Do the live appeal/paddle raise in 7.5-10 mins. Again this is our method of doing things. I’m a poet. The economy of language is best expressed like this: the most meaningful things in life are said in the least amount of words. I love you Mom :-)

AUCTION:


Is each live lot unique and incredible? This is a key question, possibly even a scale by which to judge what belongs in your live auction. People don’t need things, they want experiences that cannot be found elsewhere. Make every lot count.

Sell 3-7 auction lots; and 1-3 of them at least 2x We get asked this often, and usually refer to the fact that it takes 2.5-3 minutes to sell a lot. 4 lots take 10 minutes. Time remains money. Why not double, triple, quadruple it?


Order your auction from lowest to highest. This builds momentum. Start with small, more attainable lots to encourage bidding. Don’t expect people to put their hands up at whatever number you throw out. Climb to the top in a crescendo.

Pre-market with email/display table/program. As a courtesy to your sanity, and your guests at the event, let them know ahead of time, over and over, what you plan to auction. The more touch points the better will help you build the buzz.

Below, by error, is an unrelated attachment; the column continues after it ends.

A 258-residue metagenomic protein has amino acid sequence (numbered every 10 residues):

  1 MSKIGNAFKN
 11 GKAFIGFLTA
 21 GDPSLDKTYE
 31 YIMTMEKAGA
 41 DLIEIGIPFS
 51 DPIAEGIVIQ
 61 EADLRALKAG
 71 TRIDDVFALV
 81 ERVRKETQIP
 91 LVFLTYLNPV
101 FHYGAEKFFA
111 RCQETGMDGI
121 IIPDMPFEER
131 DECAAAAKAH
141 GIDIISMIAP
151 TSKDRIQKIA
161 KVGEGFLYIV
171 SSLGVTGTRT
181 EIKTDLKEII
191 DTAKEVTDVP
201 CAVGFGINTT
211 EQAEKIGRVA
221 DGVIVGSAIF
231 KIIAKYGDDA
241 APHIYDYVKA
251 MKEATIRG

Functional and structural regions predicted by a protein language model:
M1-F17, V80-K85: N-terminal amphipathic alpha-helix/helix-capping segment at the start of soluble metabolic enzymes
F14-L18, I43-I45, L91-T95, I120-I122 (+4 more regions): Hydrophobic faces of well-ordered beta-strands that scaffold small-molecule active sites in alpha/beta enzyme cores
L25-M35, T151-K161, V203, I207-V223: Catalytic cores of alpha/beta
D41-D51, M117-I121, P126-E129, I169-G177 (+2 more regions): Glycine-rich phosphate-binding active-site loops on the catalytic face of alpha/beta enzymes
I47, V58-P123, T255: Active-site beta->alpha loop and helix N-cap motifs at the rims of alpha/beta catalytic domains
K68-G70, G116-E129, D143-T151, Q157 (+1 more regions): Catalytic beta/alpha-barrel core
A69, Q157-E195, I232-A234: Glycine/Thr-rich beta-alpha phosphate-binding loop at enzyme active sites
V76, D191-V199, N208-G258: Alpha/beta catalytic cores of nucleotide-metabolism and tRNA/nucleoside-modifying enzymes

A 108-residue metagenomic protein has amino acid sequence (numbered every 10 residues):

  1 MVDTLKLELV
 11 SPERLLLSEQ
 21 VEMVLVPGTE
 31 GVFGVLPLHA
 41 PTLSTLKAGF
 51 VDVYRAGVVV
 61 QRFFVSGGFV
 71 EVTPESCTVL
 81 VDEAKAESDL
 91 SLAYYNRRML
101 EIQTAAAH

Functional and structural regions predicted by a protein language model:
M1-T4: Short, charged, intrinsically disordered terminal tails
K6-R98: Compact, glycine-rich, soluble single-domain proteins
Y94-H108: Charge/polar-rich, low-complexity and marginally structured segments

Powerpoint with image/caption/details. So many organizations want to skip this one. A picture is worth a thousand dollars. Someone many not hear the words “Week in Paris” (CAN YOU PASS THE SALT?) but the Eiffel tower says it all.


Give auctioneer 3-5 sentence descriptions. Keep it short. We intro most auction lots in 30 seconds and sell them in the next 2 minutes. I don’t need 3 pages on Sante Fe to sell Sante Fe. 1 week, 8 people, 4 beds, 3 baths. Includes flights and cactus.

Include any reserves/minimum bids. Most people haven’t a clue to what this means, but basically… is there an absolute minimum bid for an auction lot? This applies mainly to consignment (don’t), egotistical chairs, and idiotic artists.

APPEAL:


Who’s the 1-2 minute emotional speaker? They are the most important person in the room. They are either a survivor, parent, mentor, student, teacher, recipient, patient, etc. They are your happy customer to inspire others before the ask.